Last Night: Linkin Park At Cynthia Woods Mitchell Pavilion

Why have the assholes got to ruin it for the rest of us?

Last night, only two songs into Linkin Park's set list at the Woodlands Pavilion, a young woman directly in front of me, who had clearly drank at least half her weight in alcohol, stood up on her seat. For a few minutes, she waved her hands high in the air, pounding her fists along with the bass and chanting along with the rest of the crowd. Then she fell.

It could have been worse, mind you. She caught her footing at the last moment and, given her level of intoxication, seemed in such a daze that she might not even remember it. Promptly, a member of security made his way through the crowd, tapped the girl on the shoulder and told her not to stand on her seat.

Said security member also told a young boy of only six or seven years that he too had to get down from his seat, making it impossible for him to see the stage. The boy's father, standing directly to his right, looked aghast. But rules are rules, and they complied. Then something happened that surprised me.

His burly, no-nonsense looking guy, pulled a Captain Morgan stance and set the young boy on his knee and wrapped his arm around the boy's back for support, giving him a view of the stage. The rest of the crowd, many of whom had seen the incident, kept watch for security and packed in tightly around the two, in hopes of hiding them from security's view.

If this is the true caliber of Linkin Park fans, count me in as someone who wants to keep their company.

Last night, the California-based six piece performed an eclectic mix of old and new cuts alike, giving every member of the sold-out crowd, both fledgling and seasoned fans, a reason to shout.

2003's Meteora was the last Linkin Park album I ever bought, but I haven't been living under a rock, so I was familiar with most of the repertoire. It's crazy to think that the band has been in existence for more than a decade and has arguably still not peaked.

Watching the fan's faces as they seamless strung together songs from 10 years ago with current chart-toppers was something to be heard, and while the band is often criticized for being too mainstream, some of the cuts off Living Things sound like a throwback to 2000's Hybrid Theory, reincorporating an element of rage and angst that was missing from 2010's A Thousand Suns.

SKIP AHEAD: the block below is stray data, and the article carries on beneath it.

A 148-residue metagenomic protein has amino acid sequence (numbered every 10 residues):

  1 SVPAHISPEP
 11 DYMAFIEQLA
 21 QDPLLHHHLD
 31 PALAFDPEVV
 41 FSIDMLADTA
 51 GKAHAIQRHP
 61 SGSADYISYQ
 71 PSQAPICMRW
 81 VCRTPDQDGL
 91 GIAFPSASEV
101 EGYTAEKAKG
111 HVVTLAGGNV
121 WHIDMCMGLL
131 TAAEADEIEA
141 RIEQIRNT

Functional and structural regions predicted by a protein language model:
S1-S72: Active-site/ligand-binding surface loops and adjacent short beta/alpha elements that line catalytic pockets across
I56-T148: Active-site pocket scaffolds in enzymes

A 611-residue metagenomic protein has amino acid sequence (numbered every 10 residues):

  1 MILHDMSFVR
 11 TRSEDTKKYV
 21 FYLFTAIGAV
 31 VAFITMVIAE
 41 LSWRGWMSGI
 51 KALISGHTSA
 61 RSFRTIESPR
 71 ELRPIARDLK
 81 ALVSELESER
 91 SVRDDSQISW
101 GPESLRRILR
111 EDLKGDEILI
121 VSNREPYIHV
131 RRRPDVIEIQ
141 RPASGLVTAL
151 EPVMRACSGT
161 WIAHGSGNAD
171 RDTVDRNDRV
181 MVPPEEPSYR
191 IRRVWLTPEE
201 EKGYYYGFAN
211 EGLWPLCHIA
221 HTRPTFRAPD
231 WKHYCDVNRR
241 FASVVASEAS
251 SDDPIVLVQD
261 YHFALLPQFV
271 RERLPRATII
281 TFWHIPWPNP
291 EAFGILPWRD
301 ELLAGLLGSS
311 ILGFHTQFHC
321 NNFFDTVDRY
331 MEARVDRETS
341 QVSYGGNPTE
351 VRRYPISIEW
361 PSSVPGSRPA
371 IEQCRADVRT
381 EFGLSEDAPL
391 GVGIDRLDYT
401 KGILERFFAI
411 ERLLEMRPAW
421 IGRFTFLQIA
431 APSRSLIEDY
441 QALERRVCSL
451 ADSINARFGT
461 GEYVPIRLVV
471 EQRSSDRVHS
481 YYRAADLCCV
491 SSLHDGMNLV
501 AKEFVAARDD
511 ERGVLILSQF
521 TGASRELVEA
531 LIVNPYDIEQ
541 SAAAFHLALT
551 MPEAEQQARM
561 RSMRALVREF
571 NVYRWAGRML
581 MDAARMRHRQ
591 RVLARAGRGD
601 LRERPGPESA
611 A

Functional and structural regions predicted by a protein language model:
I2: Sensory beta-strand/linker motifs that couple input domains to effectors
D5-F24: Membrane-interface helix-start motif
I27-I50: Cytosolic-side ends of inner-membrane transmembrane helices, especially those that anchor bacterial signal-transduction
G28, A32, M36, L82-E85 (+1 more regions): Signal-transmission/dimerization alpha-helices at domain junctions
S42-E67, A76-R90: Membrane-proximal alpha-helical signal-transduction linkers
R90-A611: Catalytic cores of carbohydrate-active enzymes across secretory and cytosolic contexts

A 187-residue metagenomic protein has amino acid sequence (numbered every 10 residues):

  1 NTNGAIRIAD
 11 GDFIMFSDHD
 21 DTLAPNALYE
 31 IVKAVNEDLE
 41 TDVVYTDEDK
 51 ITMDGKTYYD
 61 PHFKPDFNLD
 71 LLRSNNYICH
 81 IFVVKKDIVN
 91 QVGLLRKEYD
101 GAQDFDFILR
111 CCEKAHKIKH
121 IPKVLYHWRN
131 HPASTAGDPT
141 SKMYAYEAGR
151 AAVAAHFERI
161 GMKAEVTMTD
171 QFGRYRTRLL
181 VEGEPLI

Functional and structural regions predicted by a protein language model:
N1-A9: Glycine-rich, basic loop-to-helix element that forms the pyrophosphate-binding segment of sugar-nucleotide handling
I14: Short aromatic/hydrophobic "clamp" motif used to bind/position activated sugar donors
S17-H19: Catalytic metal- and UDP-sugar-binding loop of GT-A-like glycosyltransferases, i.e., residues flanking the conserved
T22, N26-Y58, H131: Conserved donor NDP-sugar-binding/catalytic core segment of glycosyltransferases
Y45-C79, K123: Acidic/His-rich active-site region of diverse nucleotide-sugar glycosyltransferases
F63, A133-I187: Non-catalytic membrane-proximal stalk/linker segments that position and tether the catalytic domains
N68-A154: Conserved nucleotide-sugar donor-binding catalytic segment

Before Linkin Park, Incubus had the stage. Due to the heaviest traffic I've ever dealt with en route to the Pavilion, coupled with a mix up regarding tickets, I only saw their finale, "Tomorrow's Food," and heard a handful of hits like "Drive" as I waited outside the gates.

Maybe next time, Mr. Boyd.

(Ed. Note: Boyd would make the king of gaffes last night, bellowing "Hello Dallas!" to the decidedly Houston crowd. The incident exploded onto Twitter within seconds.)

Personal Bias: I went for Incubus and Mutemath but missed almost all of both bands. C'est la vie...

Overheard in the Crowd: Lots of screaming. You could feel the venue shake.

Random Notebook Dump: I hope that girl had a ride home.

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Matt is a regular contributor to the Houston Press’ music section. He graduated from the University of Houston with a degree in print journalism and global business. Matt first began writing for the Press as an intern, having accidentally sent his resume to the publication's music editor instead of the news chief. After half a decade of attending concerts and interviewing musicians, he has credited this fortuitous mistake to divine intervention.
Contact: Matthew Keever